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Submitted by pscully on Fri, 04/23/2010 - 16:46.
04/29/2010 - 16:10
04/29/2010 - 17:30
STA/BST 290: Rudy Beran (UC Davis)
The Unbearable Transparency of Stein Estimation
Thursday, April 29th, 2010 at 4.10pm, MSB 1147 (Colloquium Room)
Refreshments: 3.30pm, MSB 4110 (Statistics Lounge)
Speaker: Rudy Beran (Statistics, UC Davis)
Title: The Unbearable Transparency of Stein Estimation
Abstract: In the first half of the nineteenth century, Gauss offered two arguments to support least squares estimators: first, the reasoning now called maximum likelihood estimation; second, in a letter to Bessel, the concept of risk and the seed of the Gauss-Markov theorem.
Charles Stein (1956) discovered that the least squares estimator for a mean vector that is observed once, with independent standard normal errors, is inadmissible under quadratic risk if the dimension of the mean vector exceeds two.
It has since been claimed that Stein's result is counter-intuitive, even paradoxical, and is not very useful. In response to assertions of paradox, Efron and Morris (1973) presented an alternative empirical Bayes approach to Stein estimation. Stigler (1990) gave another derivation based on a "Galtonian perspective". But surely Stein himself did not find his results paradoxical. Is it not more likely that assertions of "paradoxical" or "counter-intuitive" or "useless" have overlooked essential discussions in Stein's brilliant 1956 paper?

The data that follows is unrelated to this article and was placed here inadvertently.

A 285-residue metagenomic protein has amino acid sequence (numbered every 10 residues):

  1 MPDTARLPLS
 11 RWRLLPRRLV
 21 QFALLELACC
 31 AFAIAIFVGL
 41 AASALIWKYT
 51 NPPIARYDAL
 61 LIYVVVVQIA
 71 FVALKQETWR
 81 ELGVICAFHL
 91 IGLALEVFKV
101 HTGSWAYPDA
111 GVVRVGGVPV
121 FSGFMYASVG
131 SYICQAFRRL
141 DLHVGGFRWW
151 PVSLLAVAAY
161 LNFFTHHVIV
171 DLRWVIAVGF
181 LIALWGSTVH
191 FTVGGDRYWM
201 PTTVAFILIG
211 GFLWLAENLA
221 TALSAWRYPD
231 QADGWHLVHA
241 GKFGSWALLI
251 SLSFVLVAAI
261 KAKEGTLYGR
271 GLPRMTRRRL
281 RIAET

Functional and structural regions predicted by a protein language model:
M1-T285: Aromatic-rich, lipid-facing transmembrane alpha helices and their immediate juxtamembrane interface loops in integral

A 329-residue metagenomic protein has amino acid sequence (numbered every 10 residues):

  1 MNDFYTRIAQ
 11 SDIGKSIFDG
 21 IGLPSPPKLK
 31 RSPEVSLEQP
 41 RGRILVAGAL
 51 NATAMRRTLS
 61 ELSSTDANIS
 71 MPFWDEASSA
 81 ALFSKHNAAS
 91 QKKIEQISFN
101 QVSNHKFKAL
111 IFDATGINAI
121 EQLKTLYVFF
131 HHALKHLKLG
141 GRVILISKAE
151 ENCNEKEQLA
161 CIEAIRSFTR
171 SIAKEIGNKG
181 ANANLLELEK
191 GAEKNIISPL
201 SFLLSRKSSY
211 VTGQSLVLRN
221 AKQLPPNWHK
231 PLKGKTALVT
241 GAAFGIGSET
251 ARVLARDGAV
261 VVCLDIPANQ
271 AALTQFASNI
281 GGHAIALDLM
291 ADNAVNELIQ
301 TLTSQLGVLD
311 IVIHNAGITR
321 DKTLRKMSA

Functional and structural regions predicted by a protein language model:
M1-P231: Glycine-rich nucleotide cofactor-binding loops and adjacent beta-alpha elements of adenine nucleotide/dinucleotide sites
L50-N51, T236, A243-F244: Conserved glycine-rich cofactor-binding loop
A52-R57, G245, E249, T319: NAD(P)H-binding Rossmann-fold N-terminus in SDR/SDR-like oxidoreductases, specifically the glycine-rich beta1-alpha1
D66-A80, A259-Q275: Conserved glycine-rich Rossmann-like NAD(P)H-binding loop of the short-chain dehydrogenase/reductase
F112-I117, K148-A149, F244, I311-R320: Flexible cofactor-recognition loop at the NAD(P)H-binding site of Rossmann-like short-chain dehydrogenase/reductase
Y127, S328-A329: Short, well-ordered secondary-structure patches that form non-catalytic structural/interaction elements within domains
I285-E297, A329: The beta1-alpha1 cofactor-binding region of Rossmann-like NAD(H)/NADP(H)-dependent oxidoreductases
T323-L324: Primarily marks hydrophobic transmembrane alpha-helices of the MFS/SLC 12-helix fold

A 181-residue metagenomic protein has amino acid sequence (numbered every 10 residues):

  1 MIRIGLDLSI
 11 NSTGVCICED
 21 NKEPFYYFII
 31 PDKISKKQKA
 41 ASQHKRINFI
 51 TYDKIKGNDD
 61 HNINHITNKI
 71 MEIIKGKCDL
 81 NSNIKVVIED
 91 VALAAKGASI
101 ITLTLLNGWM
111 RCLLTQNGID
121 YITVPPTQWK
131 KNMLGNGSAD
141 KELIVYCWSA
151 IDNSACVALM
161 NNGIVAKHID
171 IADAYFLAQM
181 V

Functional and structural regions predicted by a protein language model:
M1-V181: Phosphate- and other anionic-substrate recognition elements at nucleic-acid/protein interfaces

This talk will elaborate on three such arguments from the paper: the asymptotic geometry of quadratic loss in high dimensions that makes Stein estimation transparent, the orthogonal equivariance reasoning that suffices to establish Pinsker-type (1980) asymptotic minimaxity for the James-Stein estimator, and the use of multiple shrinkage to obtain practically effective estimators.